anymore and I would be discharged since there was nothing else they could do for me. My sedimentation rate, typically high with a bacterial infection, was very low, about a three or four as I recall. The only abnormal blood tests were an elevated anti-nuclear antibody test (ANA) and slightly elevated liver enzymes. This was puzzling to the new cardiologist but he had no explanation. The discharge diagnosis was myocarditis and cardiomyopathy with a guarded prognosis. Wow! Even though extremely weak and suffering with tachycardia and frequent spells of syncope, I returned to work. Thinking the attacking villain was some sort of virus, I followed Linus Pauling’s advice of ingesting vitamin C every few hours to the bowel tolerance level. For me this was about 30,000 milligrams of Vitamin C a day. Very slowly, over a period of many months, I improved. Finally I hit my plateau at about 85% - 90% of my former stamina about four years later.
Then in 1998, the heart problems recurred along with symptoms of central nervous
system involvement. I experienced ataxia, paresthesias, symptoms of encephalitis and meningitis, peripheral neuropathies, etc. A constellation of other bizarre symptoms began appearing and the usual round robin of doctors’ visits, referrals, tests, disappointments, and frustrations continued. By January 2000, I had seen twenty-four doctors representing a kaleidoscope of specialties. I had lost 53 pounds and the crushing fatigue told me I was near death. I diagnosed myself with Lyme Disease and DEMANDED to be treated with IV antibiotics. My internist agreed and thirty minutes later I was in a hospital with a nurse inserting a needle for the infusion of IV Rocephin into my arm. The massive Herxheimer reaction I experienced 1 ½ hours later was diagnostic-DX Lyme Disease! Conventional Western Blot Tests for Lyme done previously and subsequently, (nine as I recall) were negative with only the #41 band being positive. The diagnosis was clinical and was subsequently confirmed by a Lyme literate physician (L.L.M.D.) with Lyme urine antigen and the Plasmid-B (Burgdorferi Lyme DNA).
This began 3 ½ years of antibiotic therapy and tests for co-infections. All tests for co-
infections were negative. However, Babesia was presumed because of my symptomatology and I was treated three times with Mepron and oral Zithromax. The A/B (antibiotics) used included a staggering (and expensive) 136 infusions of Rocephin (2 GM), 73 Zithromax infusions (500 MG), sixteen weeks of I.M. bicillin, and a host of oral A/B. The torturous journey through the world of A/B therapy, P.I.C.C. lines and home health nurses had been completed. I was clinically improved but still sick.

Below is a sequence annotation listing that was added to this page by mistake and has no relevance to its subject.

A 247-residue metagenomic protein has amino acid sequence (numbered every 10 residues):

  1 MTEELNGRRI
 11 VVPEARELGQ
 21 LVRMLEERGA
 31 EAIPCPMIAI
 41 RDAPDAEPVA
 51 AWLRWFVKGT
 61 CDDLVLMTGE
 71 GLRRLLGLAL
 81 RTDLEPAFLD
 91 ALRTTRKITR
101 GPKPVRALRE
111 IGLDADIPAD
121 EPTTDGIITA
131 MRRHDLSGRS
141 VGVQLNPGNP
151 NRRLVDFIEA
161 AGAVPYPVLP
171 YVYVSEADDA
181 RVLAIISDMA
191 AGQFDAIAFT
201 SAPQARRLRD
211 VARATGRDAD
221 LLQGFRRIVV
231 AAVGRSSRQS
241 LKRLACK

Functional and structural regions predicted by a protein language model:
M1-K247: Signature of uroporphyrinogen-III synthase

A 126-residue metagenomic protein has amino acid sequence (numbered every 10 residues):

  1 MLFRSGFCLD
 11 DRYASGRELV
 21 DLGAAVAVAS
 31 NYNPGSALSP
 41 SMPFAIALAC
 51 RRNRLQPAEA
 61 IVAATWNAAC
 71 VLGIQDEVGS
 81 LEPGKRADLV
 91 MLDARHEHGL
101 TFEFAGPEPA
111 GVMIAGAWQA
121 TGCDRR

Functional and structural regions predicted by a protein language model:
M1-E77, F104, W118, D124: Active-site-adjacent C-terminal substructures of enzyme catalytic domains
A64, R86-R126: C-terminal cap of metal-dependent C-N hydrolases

It is my opinion as of this writing that A/B alone will not cure late stage Lyme disease.
Frequently however with proper A/B treatment, the patient will be able to resume most normal activities and co-exist with the remaining infection (s) and resulting symptoms. Failure to treat Lyme and possible co-infections would most probably eventually result in the death of the patient.
In June of 2003, after 3 ½ years of very aggressive A/B therapy, I abruptly stopped all
A/B and began treating myself with an EMEM 5 Rife machine. I experienced immediate Herxheimer reactions to the treatments followed by a level of well being and improvement unattained previously by A/B therapy. After four months of Rife therapy, I began a detoxification program utilizing a selection of herbs, vitamins, and minerals. These were combined with the ingestion of two capsules of TOA free Cats Claw per day. Very pronounced Herxheimer reactions began within 24 hours. Also, the appearance of pus filled lesions on my face, arm, and leg, diarrhea, a swollen and tender lymph node and then, very rapid improvement. Myalgias, weakness and fatigue faded very quickly. Approximately 1½ months later I began